Where Can I Buy a Used Camel? June 2020
“My grandfather rode a camel, my father rode a camel, I ride a Mercedes, my son rides a Land Rover, and my grandson is going to ride a Land Rover, but my great-grandson is going to have to ride a camel again.”
“Why is that?” he was asked, and his reply, “hard times create strong men; strong men create easy times. Easy times create weak men; weak men create difficult times.”
Supposedly Sheikh Mohammed bin Rashid al Maktoum, the vice president and prime minister of the UAE, of which Dubai is one of the seven emirates — made the comments after being asked about the “future of his country” during an “exclusive BBC interview”.[i] It is questionable whether this quote is accurate.
While the actual quote may be in question, the concept and reality it represents is not. It is the Arabic version of “Shirtsleeves to Shirtsleeves in Three Generation;” that family wealth will be lost and, regrettably, the family will likely be torn apart in the process.
Money and people in every family are inseparable and, more often than not, a destructive formula! Whether money causes conflicts in a family or it is relational issues, struggles, or personal behaviors and addictions that erode the financial fabric, statistics and the law of entropy will ensure that most families will lose their wealth, effectiveness, and closeness within three generations.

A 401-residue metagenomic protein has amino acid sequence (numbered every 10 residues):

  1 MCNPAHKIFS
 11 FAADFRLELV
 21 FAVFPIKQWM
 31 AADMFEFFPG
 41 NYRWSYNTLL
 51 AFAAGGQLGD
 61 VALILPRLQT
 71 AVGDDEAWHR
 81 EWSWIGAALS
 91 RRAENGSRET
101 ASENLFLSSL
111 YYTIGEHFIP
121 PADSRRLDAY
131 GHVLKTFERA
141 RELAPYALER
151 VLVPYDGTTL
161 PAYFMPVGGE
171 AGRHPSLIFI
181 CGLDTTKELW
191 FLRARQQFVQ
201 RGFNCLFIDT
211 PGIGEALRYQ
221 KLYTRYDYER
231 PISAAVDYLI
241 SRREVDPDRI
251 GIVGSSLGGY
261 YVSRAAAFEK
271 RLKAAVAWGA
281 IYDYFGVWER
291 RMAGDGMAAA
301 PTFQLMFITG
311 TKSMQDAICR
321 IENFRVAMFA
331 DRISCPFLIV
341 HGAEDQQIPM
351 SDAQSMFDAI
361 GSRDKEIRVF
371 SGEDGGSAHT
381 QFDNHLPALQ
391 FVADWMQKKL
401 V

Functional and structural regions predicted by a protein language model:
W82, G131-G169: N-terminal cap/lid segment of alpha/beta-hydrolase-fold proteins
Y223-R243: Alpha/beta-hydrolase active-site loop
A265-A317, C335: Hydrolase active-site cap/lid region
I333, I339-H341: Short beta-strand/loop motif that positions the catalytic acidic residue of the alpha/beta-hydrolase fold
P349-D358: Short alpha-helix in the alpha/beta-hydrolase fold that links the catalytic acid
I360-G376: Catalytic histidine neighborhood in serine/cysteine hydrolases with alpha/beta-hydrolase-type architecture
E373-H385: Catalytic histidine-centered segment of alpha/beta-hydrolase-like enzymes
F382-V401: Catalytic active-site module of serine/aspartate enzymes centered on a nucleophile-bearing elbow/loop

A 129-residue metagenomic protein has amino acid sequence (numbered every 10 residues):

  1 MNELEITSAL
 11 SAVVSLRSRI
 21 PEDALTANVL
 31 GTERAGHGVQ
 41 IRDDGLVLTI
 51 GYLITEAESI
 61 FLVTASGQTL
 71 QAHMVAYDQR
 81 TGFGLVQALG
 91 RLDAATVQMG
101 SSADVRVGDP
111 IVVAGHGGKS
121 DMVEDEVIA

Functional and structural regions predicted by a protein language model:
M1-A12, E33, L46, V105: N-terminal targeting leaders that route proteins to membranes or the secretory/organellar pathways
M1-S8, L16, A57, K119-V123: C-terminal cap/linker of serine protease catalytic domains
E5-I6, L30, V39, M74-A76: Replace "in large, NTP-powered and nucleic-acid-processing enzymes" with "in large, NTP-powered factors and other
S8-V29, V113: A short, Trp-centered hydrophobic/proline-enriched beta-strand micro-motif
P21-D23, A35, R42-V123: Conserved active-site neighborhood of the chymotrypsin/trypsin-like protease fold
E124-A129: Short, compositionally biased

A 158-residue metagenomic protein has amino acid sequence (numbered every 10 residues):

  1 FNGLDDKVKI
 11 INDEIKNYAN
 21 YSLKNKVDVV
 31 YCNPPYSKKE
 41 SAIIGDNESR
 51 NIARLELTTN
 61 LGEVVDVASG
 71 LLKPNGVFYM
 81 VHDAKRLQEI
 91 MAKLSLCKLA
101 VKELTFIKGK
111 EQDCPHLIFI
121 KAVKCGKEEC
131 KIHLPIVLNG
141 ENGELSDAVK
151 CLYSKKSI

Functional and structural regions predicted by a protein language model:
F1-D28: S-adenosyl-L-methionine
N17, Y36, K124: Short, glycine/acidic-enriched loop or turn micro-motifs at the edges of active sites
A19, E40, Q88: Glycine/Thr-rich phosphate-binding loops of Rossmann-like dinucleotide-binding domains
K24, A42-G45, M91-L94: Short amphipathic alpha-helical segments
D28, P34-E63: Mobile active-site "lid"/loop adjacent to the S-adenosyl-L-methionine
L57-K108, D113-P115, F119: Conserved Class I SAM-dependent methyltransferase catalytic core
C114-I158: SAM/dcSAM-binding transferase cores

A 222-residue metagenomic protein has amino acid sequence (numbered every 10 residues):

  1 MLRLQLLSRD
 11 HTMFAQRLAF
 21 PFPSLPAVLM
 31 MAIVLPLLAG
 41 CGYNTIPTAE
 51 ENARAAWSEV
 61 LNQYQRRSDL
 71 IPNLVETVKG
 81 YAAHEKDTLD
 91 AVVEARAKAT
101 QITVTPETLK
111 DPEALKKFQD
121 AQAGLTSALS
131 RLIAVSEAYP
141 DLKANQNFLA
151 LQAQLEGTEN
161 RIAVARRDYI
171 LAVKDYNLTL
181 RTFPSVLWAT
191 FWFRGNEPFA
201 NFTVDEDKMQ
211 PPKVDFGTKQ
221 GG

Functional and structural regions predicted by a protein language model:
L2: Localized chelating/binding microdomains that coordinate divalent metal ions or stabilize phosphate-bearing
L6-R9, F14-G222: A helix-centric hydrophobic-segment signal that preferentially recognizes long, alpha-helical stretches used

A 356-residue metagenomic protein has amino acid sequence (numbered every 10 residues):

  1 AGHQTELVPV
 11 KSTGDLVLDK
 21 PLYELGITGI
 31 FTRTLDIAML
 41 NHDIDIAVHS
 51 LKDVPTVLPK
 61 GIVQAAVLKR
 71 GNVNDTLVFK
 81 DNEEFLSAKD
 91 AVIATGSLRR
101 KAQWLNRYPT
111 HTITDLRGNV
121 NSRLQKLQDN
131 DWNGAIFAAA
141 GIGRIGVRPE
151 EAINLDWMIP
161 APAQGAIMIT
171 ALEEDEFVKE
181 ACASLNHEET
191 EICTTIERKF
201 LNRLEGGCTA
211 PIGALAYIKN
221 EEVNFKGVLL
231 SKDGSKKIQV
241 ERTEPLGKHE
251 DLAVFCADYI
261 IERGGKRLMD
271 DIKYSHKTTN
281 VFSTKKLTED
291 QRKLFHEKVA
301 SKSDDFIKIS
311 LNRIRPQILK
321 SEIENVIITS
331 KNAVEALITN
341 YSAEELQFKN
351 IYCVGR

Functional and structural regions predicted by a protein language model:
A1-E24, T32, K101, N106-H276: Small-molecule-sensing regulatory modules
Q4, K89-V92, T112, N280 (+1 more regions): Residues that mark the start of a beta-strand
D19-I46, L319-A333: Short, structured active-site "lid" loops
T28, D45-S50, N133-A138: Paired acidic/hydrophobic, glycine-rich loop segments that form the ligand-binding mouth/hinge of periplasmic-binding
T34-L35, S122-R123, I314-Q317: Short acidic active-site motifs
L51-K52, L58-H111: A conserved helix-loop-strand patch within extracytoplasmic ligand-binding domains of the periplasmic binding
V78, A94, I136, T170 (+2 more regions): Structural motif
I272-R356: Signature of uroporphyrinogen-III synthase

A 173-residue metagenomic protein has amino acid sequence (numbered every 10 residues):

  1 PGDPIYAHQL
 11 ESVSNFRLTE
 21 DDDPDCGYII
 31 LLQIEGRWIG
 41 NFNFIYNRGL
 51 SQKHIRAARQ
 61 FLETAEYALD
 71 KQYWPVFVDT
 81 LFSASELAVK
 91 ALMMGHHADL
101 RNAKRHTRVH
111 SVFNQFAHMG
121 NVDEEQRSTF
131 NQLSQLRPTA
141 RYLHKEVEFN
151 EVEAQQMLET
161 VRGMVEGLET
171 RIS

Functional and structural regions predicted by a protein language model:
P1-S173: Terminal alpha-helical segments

It isn’t all your fault or your brother’s, sister’s, mother’s, or father’s fault if your family is struggling with a variety of issues and challenges. When wealth transfers from one generation to the next, it is almost assured that deterioration in the family will occur. It is a law. It is the second law of thermodynamics—entropy. Entropy is the fact that everything in the universe always moves toward its lowest common denominator, its simplest form, unless overridden by another physical or chemical law. An ice cube left at room temperature will melt and then evaporate. We can reverse the process by applying other laws; we can combine two hydrogen atoms with one oxygen atom to get water, then freeze the water by lowering the temperature to get the ice cube. The law of entropy is just as valid in families. In their natural state, families want to move from a complex to a simple state. Owning expensive, complex things such as businesses, real estate, and investments and trying to divide them equitably among many people with multiple generations and keeping everyone happy is impossible. Unless other laws and principles are intentionally applied over time to overcome family entropy, deterioration will occur. The problem, like razing a ten-story office building, is that tearing something apart is dirty and destructive and leaves piles of debris.
The Odds Are Stacked